Shipbuilding is the construction of ships and other floating vessels. It normally takes place in a specialized facility known as a shipyard. Shipbuilders, also called shipwrights, follow a specialized occupation that traces its roots to before recorded history.
Shipbuilding and ship repairs, both commercial and military, are referred to as "naval engineering". The construction of boats is a similar activity called boat building.
The dismantling of ships is called ship breaking.
Archaeological evidence indicates that humans arrived on Borneo at least 120,000 years ago, probably by sea from the Asian mainland during an ice age period when the sea was lower and distances between islands shorter (See History of Borneo and Papua New Guinea). The ancestors of Australian Aborigines and New Guineans also went across the Lombok Strait to Sahul by boat over 50,000 years ago.
Maintenance, repair and operations (MRO) or maintenance, repair, and overhaul involves fixing any sort of mechanical, plumbing or electrical device should it become out of order or broken (known as repair, unscheduled, or casualty maintenance). It also includes performing routine actions which keep the device in working order (known as scheduled maintenance) or prevent trouble from arising (preventive maintenance). MRO may be defined as, "All actions which have the objective of retaining or restoring an item in or to a state in which it can perform its required function. The actions include the combination of all technical and corresponding administrative, managerial, and supervision actions."
MRO operations can be categorised by whether the product remains the property of the customer, i.e. a service is being offered, or whether the product is bought by the reprocessing organisation and sold to any customer wishing to make the purchase (Guadette, 2002). In the former case it may be a backshop operation within a larger organization or smaller operation.
A ship is a large buoyant watercraft. Ships are generally distinguished from boats based on size, shape and cargo or passenger capacity. Ships are used on lakes, seas,rivers,and oceans for a variety of activities, such as the transport of people or goods, fishing, entertainment, public safety, and warfare. Historically, a "ship" was a sailing vessel with at least three square-rigged masts and a full bowsprit.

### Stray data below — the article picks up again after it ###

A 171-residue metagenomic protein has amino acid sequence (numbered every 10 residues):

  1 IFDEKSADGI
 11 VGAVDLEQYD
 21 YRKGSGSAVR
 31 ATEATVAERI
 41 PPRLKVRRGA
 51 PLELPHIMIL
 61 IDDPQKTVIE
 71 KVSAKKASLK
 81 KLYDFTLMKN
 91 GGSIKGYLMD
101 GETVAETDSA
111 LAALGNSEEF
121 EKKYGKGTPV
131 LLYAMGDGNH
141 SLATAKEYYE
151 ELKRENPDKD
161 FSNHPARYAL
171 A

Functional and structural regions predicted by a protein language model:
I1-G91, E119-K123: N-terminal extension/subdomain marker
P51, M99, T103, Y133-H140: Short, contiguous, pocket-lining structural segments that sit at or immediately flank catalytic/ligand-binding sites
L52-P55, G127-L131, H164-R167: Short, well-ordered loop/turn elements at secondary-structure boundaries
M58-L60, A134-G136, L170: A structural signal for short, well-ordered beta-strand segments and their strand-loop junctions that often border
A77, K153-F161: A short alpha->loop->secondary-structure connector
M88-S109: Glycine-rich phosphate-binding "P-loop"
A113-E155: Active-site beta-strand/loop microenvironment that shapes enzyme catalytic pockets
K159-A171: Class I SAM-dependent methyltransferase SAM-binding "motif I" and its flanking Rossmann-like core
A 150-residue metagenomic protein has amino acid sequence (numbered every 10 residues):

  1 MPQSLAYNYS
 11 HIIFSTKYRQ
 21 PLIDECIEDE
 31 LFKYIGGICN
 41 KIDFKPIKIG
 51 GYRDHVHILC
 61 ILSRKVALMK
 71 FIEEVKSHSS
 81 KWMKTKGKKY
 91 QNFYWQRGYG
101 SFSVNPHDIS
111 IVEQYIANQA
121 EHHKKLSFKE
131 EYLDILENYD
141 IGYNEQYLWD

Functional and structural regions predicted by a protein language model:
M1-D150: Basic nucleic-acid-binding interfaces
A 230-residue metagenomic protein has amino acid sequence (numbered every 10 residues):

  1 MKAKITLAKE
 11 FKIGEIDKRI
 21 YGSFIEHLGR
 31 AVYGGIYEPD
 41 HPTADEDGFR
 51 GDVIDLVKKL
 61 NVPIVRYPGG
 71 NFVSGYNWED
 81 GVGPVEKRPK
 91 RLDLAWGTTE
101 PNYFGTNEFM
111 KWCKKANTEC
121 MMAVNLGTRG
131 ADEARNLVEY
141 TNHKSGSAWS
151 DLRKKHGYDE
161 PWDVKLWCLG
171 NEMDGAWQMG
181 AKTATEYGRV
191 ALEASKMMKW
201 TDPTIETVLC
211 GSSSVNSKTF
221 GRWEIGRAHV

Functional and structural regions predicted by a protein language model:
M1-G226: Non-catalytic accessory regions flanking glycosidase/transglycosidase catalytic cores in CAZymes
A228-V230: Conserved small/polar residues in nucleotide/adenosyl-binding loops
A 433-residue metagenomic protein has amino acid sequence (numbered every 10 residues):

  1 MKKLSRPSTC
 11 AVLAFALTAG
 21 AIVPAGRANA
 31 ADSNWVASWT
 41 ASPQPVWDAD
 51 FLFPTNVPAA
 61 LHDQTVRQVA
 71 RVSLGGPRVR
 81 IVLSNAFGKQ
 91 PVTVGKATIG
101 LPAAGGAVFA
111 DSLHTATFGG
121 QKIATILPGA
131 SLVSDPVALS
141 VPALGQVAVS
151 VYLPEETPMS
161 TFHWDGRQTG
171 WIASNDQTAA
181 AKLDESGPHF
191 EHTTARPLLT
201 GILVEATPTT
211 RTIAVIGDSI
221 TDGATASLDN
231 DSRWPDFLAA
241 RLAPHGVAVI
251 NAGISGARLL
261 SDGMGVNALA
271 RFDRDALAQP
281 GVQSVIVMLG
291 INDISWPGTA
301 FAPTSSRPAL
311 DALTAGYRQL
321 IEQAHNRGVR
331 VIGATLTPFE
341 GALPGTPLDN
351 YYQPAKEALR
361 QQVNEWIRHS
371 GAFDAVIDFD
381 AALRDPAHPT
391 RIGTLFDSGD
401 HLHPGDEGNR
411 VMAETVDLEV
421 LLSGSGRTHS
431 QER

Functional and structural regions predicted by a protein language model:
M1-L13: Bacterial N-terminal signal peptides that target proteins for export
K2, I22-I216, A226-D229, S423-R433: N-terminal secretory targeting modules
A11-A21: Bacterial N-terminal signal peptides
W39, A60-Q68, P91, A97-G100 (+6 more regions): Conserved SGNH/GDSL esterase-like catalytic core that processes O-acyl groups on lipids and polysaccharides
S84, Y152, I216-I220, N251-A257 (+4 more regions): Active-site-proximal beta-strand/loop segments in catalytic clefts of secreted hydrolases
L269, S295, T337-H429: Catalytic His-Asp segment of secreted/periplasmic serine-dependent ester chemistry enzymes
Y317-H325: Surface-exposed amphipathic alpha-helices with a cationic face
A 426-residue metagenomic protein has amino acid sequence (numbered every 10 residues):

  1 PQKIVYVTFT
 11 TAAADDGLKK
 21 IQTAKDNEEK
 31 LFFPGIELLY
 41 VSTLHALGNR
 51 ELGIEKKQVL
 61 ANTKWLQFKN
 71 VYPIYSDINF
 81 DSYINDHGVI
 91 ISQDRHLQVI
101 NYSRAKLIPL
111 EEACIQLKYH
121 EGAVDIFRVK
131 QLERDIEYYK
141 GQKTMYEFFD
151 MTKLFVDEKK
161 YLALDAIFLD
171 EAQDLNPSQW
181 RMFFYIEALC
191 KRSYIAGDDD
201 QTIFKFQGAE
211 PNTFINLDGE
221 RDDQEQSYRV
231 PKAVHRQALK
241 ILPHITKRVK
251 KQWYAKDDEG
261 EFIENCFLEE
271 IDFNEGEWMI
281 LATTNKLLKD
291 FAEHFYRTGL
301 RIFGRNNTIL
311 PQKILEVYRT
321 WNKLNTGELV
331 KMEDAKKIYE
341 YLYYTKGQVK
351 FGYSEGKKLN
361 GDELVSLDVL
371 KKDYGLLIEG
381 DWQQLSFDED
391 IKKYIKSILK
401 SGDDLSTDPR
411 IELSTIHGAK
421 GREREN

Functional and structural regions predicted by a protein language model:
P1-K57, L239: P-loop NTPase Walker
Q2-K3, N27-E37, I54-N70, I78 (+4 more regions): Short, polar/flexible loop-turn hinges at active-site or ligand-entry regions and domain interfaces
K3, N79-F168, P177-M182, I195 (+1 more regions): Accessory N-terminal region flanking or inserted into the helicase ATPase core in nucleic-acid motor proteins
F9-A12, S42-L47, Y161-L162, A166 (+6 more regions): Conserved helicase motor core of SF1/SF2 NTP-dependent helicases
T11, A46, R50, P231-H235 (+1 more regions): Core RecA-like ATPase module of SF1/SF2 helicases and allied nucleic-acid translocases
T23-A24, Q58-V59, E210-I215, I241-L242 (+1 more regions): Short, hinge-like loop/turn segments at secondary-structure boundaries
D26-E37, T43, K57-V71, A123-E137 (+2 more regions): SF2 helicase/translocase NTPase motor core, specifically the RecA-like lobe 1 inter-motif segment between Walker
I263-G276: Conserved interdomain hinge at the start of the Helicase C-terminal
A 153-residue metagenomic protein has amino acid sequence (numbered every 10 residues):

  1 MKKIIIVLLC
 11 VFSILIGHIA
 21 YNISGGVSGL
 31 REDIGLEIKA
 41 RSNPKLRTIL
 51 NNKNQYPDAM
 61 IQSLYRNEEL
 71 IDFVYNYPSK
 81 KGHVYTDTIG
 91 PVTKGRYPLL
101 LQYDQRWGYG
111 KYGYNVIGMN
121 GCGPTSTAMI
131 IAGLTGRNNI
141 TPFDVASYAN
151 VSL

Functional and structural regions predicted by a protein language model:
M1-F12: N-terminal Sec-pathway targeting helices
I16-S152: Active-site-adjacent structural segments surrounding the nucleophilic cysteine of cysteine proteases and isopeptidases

In armed conflict and in daily life, ships have become an integral part of modern commercial and military systems. Fishing boats are used by millions of fishermen throughout the world. Military forces operate vessels for naval warfare and to transport and support forces ashore. Commercial vessels, nearly 35,000 in number, carried 7.4 billion tons of cargo in 2007. As of 2011, there are about 104,304 ships with IMO numbers in the world.
Ships were always a key in history's great explorations and scientific and technological development. Navigators such as Zheng He spread such inventions as the compass and gunpowder. Ships have been used for such purposes as colonization and the slave trade, and have served scientific, cultural, and humanitarian needs. After the 16th century, new crops that had come from and to the Americas via the European seafarers significantly contributed to the world population growth.Ship transport has shaped the world's economy into today's energy-intensive pattern.
A ship is a large vessel that floats on water, specifically the ocean and the sea.
Ship or ships may also refer to:
In the arts:
The fictional A.I. entity originally known as Ship has appeared in several incarnations in the Marvel Universe. At times controlled by both the X-Men and their enemies, the sentient A.I. has at times been installed in the core of a Celestial starship, two space stations, and a techno-organic being. It is not related to Star-Lord's "Ship".
Ship's A.I. was created untold millennia ago by the Celestials as the operating system for a data collection device. The Celestials had genetically manipulated humanity, and they left the Ship in the area that would come to be known as Mongolia to monitor humanity's progress.
Circa 1100 A.D., a Mongolian immortal known as Garbha-Hsien (later known as Saul), discovered the Ship and lived next to it while he researched its mysteries. Saul never attempted to enter the Ship.
In time, the Egyptian immortal En Sabah Nur learned of Saul and sought him out as another immortal. In a confrontation, En Sabah Nur slew all of Saul's guards. Saul then sought to humble his fellow "forever-walker" by revealing the secret titanic vessel. Having had previous experience with futuristic technology due to his encounters with Rama-Tut, Nur attacked Saul and left the other immortal for dead and entered the Ship. He emerged later as a vastly changed being who now called himself Apocalypse.